Next, is it the case that the UK is much more unequal than all other countries on this map? Here, the answer from the academic literature is that we are certainly more unequal. Whether we are much more unequal is open to debate. Regardless, does this level of inequality explain why the UK has the poorest 10 regions in this selection of Northern countries? It plays a part, but so too does the fact that we also have the lowest average GDP per capita (on a PPS basis). Indeed, the UK average level of income would rank it lower than the poorest Swedish region, poorer than all but a handful of Austrian, Finnish, Danish and Dutch regions (I count 6 in total) without any need to take in to account the level of inequality. In short we have lots of regions in the bottom 10 because we have both lower average income and higher inequality. There's no clean answer as to how much of this map is explained by low average income versus higher inequality. You could think of ways to try to get at it - taking, say, the level of inequality in other countries and applying it to the UK - but you certainly can't identify the separate role of average income and inequality on the basis of the map alone.

If you want an analogy, this is little like taking a primary school, finding that the ten smallest kids are in year one and attributing this to inequality amongst five year olds. [I'd be surprised to see hundreds of people retweeting that study].

One final issue is the use of GDP per capita in PPS. As the statistical note states: "GDP does not measure the income ultimately available to private households in a region" so I am not quite sure in what sense the map even shows 'poorest' and 'richest' regions. Worse, the PPS calculation is done at national, not local level. So this comparison is on nominal not real standards of living - so completely ignores the fact that London is a very expensive city relative to most other EU regions (including those in the UK).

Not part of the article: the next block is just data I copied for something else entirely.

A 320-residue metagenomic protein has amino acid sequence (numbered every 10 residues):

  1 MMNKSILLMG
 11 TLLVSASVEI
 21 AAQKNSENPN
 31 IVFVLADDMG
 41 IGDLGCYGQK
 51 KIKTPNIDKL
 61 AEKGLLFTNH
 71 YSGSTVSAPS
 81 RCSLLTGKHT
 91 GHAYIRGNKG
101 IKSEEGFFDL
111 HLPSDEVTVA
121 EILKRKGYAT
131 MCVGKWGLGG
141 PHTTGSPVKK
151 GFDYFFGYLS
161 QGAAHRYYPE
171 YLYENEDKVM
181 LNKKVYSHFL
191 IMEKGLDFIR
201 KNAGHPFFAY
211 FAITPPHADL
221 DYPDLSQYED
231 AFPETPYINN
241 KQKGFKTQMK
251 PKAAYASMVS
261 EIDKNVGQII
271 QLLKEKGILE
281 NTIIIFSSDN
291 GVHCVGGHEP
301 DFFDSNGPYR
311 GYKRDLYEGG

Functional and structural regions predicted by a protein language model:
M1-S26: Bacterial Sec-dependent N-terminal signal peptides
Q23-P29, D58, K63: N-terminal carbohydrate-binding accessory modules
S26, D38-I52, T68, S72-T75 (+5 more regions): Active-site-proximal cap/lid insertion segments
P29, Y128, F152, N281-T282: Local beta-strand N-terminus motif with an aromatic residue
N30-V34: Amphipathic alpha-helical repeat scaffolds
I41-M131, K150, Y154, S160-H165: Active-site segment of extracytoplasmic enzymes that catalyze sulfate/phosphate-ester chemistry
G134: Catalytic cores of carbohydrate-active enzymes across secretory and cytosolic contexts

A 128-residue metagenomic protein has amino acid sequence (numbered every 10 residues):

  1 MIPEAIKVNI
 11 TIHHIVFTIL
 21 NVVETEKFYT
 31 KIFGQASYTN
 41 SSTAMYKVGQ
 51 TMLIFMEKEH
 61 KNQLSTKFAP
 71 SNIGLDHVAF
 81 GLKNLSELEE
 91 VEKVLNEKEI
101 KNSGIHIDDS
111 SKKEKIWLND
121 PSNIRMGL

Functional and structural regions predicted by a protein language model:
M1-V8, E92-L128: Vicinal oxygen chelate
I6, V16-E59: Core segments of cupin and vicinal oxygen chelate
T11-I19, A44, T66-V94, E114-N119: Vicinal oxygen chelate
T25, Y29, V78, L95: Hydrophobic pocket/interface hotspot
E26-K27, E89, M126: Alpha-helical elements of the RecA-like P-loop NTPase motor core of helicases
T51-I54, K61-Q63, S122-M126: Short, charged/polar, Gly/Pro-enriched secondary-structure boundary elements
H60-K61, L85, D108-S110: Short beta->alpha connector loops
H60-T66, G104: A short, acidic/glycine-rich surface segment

In short, the map is a pretty misleading visual aid. Of course, we all use these kind of tricks to get people talking about important issues (like spatial disparities in the UK). The danger here, however, is that an awful lot of people (some of whom should know better) seem to take this map as showing that 1) London is the richest region in the EU; 2) High inequality explains why we have the poorest regions in Northern Europe. Unfortunately it does nothing of the kind.
 

Friday, 5 September 2014

Garden Cities

[Posted by Prof Henry G. Overman]

I'm fairly ambivelant about Garden Cities. We clearly need additional housing. The idea of finding some fast growing urban area, taking a bit of greenbelt land and building decent housing on it with good transport links and open spaces would probably help (such a suggestion won the Wolfson Prize). Whether it's the solution to our housing supply problems is another matter. I'd certainly want to see whether such a development proved attractive to people in general (rather than to the people who designed it) before rolling it out across the country. I'm also a believer in properly incentivising local people to agree to development - so I don't like the idea of a blue print that we'd impose on lots of places.